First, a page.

Consequently, in reproducing the £24 of constant capital, (loom and yarn) used in his own production, the linen weaver also, thereby reproduces the value of the constant capital of the machine maker and yarn producer, because a portion of the linen produced not only is paid as revenue (wages and profit) to the machine maker and yarn producer, but another portion is used by them to buy their own constant capital.

But, the value of the wood and iron that comprise the constant capital of the machine maker is comprised not only of the constant capital of the wood producer and the iron maker. It also comprises the new value added by the wood producer and iron maker by their own labour. When the machine maker hands over the portion of the linen they receive from the weaver, which is the equivalent of their own constant capital, this linen also thereby covers not just the value of the wood producer's and iron maker's constant capital, but also the value of the new value added by their labour.

It too, comprises the value of the constant capital they use, as well as the value added by their labour. The one metre of linen they receive does not, therefore, just cover their revenue, i.e. the value of their added labour, but also the value of their own constant capital. The same thing would be true if the situation of the flax grower was examined.

In fact, as Marx sets out, if we examine the position of the spinner, who produces the yarn, their constant capital does not just comprise the flax, bought from the flax grower. It also comprises spinning machines and spindles bought from the machine maker. It also comprises coal to power the steam engine to run the machines and so on.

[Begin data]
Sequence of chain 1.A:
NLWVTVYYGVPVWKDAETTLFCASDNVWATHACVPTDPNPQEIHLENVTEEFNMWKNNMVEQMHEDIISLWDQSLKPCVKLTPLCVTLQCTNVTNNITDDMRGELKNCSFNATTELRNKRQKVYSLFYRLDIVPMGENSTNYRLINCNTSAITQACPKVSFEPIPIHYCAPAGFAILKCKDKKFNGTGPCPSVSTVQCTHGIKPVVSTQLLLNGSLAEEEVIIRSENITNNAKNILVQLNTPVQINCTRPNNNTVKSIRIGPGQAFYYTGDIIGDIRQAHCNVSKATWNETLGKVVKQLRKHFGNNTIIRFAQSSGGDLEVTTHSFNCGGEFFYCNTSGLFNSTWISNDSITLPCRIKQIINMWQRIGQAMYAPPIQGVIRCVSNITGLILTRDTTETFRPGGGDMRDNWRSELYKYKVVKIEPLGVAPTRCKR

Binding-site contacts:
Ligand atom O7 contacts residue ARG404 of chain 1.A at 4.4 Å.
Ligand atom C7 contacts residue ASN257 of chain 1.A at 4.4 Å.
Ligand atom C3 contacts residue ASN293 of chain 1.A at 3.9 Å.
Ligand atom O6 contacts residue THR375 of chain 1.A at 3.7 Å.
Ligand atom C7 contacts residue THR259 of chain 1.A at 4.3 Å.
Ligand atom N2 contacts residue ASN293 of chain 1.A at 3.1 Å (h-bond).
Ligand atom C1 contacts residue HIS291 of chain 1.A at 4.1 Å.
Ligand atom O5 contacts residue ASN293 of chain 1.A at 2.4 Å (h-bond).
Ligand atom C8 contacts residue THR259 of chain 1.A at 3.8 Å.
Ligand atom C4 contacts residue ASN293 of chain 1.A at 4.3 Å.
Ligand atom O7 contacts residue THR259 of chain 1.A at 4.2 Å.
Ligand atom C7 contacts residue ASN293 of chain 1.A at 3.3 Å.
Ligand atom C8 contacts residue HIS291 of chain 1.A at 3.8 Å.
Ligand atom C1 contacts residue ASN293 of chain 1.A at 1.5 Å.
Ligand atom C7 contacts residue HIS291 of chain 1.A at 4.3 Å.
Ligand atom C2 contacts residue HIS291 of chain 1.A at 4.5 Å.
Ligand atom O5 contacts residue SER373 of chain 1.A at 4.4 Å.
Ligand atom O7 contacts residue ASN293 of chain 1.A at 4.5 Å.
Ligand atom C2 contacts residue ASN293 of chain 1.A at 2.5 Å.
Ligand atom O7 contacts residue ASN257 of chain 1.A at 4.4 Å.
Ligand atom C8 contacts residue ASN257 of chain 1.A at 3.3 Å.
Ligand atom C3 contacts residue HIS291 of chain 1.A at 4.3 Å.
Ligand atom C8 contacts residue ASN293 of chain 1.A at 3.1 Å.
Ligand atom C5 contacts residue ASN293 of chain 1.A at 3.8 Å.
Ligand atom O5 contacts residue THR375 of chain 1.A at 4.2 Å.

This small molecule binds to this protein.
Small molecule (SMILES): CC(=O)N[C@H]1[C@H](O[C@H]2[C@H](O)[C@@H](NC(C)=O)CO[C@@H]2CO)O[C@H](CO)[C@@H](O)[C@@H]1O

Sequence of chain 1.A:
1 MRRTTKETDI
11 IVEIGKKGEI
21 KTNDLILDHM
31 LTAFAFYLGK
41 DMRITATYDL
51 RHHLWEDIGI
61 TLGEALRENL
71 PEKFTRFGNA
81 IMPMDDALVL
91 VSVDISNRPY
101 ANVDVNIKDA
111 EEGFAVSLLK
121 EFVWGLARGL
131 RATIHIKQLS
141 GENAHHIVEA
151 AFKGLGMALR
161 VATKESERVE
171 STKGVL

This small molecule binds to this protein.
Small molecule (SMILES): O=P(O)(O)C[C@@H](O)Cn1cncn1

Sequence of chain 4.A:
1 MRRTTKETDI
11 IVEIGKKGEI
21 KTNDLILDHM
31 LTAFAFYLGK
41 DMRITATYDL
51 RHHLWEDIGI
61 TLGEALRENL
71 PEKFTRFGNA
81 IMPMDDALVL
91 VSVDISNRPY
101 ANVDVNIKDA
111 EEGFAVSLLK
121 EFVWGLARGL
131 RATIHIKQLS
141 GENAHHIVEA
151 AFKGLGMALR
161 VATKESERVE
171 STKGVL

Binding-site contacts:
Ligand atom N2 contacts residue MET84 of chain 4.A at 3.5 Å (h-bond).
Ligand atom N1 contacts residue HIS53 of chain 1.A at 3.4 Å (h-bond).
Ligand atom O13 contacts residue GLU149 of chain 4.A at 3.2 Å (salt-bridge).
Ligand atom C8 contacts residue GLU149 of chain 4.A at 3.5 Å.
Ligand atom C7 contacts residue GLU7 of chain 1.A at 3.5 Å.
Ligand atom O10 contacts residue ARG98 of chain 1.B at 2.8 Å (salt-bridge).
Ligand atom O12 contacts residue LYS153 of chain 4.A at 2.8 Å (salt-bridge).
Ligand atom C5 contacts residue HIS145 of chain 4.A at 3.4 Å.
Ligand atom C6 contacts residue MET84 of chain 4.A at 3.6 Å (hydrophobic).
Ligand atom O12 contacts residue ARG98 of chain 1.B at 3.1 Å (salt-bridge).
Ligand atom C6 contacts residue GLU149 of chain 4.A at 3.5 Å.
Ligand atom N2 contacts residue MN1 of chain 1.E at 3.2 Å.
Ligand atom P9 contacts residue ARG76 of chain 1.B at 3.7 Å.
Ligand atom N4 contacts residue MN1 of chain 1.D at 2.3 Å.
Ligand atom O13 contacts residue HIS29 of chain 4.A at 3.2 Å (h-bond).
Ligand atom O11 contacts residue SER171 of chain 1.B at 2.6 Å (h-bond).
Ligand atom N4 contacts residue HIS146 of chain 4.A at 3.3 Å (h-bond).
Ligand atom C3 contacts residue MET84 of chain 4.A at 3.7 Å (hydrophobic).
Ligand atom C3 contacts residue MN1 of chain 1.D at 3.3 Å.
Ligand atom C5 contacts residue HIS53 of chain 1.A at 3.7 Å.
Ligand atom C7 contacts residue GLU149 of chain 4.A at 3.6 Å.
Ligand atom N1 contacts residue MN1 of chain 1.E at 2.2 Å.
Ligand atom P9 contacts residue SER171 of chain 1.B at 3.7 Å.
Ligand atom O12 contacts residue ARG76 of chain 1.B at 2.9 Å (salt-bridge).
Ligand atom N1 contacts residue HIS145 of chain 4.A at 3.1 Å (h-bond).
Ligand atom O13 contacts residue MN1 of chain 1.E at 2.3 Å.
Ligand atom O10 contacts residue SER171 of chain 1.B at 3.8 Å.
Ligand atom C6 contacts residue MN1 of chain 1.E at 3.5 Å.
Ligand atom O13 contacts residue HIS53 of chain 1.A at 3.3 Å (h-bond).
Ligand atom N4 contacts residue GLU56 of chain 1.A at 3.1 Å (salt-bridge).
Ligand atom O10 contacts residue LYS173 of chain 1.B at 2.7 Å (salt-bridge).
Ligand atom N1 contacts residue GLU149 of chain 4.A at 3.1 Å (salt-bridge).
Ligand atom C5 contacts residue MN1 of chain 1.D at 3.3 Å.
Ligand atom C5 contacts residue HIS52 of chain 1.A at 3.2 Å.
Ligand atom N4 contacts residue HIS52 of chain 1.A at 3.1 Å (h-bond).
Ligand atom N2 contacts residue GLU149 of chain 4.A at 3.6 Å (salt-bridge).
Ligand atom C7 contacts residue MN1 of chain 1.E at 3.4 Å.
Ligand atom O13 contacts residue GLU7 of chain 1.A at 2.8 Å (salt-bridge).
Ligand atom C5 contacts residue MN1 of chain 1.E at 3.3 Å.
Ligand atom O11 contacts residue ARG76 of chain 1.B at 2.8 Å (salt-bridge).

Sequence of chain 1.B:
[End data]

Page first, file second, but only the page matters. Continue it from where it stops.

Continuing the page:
But, if we take the grower, then although a part of their constant capital may be in the form of commodities bought from other producers, a part such as the seed, will not be bought from elsewhere, but will simply be taken from their own output, and used to reproduce their constant capital in that regard. This portion of their own output, will, therefore, never be sold, and will, therefore, never obtain any linen in exchange for it.

“Here we find a part of the constant capital which replaces itself and is never sold, and therefore also is never paid for, and is never consumed, never enters into individual consumption. Seed, etc., are the equivalent of so much labour-time. The value of the seed, etc., enters into the value of the total product; but the same value, because it is the same amount of products (on the assumption that the productivity of labour has remained the same), is also deducted again from the total product and returned to production, not entering into circulation.” (p 127)

Monday, 20 February 2017